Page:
Type to search

Lundale Farm


Pennsylvania has some of the most valuable farmland in the country, which makes it some of the most valuable in the world. However, Pennsylvania is not noted for forward thinking when it comes to environmental and conservation issues. Farmland preservation, however, might be the shining exception to our collective shortsightedness.

It should be noted, however, that while farmland is being preserved, the planning for development in Pennsylvania’s counties and townships is among the worst and most haphazard in the country.

The upside of this issue would be Chester County’s Lundale Farm, once home to a couple who made a big difference both locally and state-wide in this important cause. Sam and Eleanor Morris bought Lundale Farm in 1946 as a place to raise a growing family. The original purchase was 46 acres but as surrounding land became available, they acquired it; at the same time the family grew to include seven kids. Eventually the farm encompassed 350 acres, much of it prime farmland.

In 1967, already concerned about growing urban sprawl and the concomitant loss of valuable farmland, they formed the French and Pickering Creeks Conservation Trust, whose mission was, and remains, to preserve open space in the two watersheds through donation of easements on private land and the acquisition of land for public use.   FPCCT was one of the earliest land trusts in the United States to use easements to preserve farmland and open space. According to Pam Brown, Conservation Director of the Trust, “The 9,600 acres [conserved so far] includes about 4,000 that were conveyed to the State and Chester County and include parts of Warwick County Park, French Creek State Park, and the Pennsylvania Game lands in Warwick Township. We only hold conservation easements, but maybe 30 percent of the conserved land is in agricultural use.” A conservation easement preserves land from development and places it either in agricultural use, as Lundale Farm’s 350 acres, or for public use as in additions to county and state parks or environmental safeguards.

Continuing his interest in conservation, Sam Morris was elected to Pennsylvania’s General Assembly in 1970 where he became chairman of the House Agricultural and Rural Affairs Committee. Using this leverage, he became the primary sponsor of legislation enabling the purchase of development rights on farms, legislation that set aside $100 million to fund these purchases. Now, more than 4,100 farms have been approved for easement purchases totaling more than 450,000 acres of Pennsylvania farmland, this out of a total of 7,809, 244 acres of land devoted to farming in this state. It should be noted that agriculture remains one of Pennsylvania’s top three economic engines, covering everything from apples and other orchard fruits to dairy to horses.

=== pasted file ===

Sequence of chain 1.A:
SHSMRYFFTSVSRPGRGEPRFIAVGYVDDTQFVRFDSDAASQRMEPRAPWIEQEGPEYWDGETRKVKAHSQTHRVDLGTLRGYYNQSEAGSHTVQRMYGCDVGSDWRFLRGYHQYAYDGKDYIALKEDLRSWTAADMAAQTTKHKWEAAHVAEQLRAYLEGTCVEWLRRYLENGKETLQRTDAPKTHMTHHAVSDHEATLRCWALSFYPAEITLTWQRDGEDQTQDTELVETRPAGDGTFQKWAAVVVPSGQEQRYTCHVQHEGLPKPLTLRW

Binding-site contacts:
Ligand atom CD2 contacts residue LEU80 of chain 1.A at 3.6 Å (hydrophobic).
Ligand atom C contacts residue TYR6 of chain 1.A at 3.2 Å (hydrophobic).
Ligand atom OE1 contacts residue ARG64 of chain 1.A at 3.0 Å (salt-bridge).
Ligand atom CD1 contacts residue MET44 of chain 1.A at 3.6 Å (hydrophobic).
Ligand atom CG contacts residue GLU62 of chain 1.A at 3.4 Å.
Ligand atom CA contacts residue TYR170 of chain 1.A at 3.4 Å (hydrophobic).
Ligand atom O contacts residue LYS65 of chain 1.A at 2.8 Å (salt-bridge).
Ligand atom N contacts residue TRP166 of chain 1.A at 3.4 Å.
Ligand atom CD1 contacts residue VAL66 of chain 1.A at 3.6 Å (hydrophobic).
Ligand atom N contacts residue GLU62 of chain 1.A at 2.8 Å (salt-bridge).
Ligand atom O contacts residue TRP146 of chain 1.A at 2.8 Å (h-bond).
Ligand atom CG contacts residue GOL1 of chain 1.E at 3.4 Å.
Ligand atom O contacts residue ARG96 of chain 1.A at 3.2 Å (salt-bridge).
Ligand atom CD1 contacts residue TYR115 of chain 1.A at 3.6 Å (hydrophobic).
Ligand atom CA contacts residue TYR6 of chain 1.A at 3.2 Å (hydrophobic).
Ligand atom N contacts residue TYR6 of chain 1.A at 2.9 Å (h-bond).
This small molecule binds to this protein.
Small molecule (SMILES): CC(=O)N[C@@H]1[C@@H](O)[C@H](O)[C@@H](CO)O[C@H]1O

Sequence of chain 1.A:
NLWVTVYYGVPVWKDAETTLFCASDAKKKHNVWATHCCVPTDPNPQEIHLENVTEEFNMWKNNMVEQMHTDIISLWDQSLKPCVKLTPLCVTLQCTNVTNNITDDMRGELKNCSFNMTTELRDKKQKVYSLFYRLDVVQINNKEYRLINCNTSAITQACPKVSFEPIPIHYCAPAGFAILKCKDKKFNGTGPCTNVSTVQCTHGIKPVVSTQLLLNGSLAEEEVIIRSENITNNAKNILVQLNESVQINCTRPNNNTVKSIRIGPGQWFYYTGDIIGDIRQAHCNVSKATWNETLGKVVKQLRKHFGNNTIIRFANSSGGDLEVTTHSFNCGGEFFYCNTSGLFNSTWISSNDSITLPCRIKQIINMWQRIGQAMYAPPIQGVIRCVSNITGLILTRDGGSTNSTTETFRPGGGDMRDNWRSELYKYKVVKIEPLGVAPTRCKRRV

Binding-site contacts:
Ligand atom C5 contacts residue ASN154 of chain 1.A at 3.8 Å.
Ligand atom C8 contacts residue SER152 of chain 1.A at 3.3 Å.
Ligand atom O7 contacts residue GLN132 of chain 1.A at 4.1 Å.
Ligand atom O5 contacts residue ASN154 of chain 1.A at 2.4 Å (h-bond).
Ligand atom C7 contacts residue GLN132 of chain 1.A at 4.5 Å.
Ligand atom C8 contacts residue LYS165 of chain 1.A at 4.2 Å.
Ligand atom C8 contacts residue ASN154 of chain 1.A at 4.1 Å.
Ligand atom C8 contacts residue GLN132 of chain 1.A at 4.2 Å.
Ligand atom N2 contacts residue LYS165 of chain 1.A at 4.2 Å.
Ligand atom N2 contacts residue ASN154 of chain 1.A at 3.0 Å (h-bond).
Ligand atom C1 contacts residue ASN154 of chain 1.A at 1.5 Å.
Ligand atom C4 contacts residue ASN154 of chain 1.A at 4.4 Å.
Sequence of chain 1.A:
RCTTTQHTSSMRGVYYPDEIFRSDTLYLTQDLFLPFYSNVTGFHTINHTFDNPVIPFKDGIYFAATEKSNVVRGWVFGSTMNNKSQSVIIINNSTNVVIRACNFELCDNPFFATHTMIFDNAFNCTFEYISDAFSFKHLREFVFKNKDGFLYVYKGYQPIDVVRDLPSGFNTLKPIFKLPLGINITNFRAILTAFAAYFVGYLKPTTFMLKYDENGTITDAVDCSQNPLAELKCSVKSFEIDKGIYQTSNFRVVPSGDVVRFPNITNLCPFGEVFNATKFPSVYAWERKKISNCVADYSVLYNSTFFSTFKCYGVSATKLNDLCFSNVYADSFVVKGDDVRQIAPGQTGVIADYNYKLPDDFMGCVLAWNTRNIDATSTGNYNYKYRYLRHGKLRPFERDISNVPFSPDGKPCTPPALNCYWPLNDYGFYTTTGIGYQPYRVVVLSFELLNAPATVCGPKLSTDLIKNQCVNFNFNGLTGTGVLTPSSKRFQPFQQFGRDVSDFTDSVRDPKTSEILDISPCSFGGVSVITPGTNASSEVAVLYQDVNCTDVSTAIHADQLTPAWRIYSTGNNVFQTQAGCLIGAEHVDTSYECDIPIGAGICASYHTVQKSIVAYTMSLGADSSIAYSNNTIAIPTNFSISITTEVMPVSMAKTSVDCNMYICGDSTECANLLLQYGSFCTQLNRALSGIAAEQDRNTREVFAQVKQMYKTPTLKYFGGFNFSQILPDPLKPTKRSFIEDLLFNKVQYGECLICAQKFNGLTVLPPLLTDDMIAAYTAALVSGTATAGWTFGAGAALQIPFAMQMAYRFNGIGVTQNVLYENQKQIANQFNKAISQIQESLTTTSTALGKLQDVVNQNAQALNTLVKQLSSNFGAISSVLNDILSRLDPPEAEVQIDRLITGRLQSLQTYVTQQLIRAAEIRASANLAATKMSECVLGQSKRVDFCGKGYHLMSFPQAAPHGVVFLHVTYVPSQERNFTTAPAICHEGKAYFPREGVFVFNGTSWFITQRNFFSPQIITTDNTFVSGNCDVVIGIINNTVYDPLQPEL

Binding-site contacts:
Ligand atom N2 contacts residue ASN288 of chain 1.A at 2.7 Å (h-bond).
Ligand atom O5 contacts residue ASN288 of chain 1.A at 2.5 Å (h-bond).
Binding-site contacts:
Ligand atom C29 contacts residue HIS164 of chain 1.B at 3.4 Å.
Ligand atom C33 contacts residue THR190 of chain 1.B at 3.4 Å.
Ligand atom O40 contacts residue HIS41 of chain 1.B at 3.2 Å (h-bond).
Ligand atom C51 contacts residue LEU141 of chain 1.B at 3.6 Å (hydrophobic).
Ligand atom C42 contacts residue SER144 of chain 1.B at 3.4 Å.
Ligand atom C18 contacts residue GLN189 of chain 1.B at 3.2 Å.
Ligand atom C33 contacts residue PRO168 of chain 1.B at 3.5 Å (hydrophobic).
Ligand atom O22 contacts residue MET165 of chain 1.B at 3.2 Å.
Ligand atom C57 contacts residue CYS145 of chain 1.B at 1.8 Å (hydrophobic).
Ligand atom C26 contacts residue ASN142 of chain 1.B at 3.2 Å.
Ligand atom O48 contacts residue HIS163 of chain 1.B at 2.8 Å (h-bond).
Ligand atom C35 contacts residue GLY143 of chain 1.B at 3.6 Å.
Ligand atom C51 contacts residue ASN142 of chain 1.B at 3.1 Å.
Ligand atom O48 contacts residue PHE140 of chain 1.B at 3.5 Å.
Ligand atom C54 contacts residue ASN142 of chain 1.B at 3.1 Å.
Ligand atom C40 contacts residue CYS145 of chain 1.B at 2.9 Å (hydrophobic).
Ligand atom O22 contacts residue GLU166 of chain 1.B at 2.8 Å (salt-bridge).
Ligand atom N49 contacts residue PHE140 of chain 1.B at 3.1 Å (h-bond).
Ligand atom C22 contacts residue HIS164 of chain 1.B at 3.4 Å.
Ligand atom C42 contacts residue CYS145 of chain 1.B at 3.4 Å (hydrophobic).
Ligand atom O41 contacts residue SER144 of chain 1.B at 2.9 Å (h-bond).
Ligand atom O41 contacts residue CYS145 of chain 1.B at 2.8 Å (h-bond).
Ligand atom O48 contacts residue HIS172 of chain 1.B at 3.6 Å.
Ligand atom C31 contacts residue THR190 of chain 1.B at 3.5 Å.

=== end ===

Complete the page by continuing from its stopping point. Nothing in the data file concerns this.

It seems only fitting that the farm the Morrises purchased and where they raised their children and ran a dairy operation should now become a pilot program for the Pennsylvania Sustainable Agriculture Association or PASA. Founded in 1992, PASA is an independent non-profit whose aims include helping Pennsylvania farmers to find suitable land. About 100 acres of Lundale Farm’s 350 is woodland. Another 100 acres has been identified as suitable for crops, appropriate for raising vegetables and fruits as well as hay and oats for animal feed.

Some of that land is currently under cultivation by T.J. and Chris Costa of Turning Roots Farm (www.turningrootsfarm.com). “We have five acres leased from Lundale, three acres of which are currently under cultivation. The other two are sown in cover crops in preparation for cultivation,” says T.J. They began leasing from Lundale in the spring of 2011 and operate both a CSA (Community Supported Agriculture) program, wherein customers sign up for a weekly delivery of vegetables, and a farm stand. Turning Roots also sells at a farmers’ market in Lansdowne. “This year we doubled our CSA membership to 55 customers,” T.J. says. Costa says this winter will be a time for assessing just how big Turning Roots should become, what is sustainable for them on a human scale, and what works as a business model. Other farmers may join Turning Roots in using the croplands at Lundale in the future.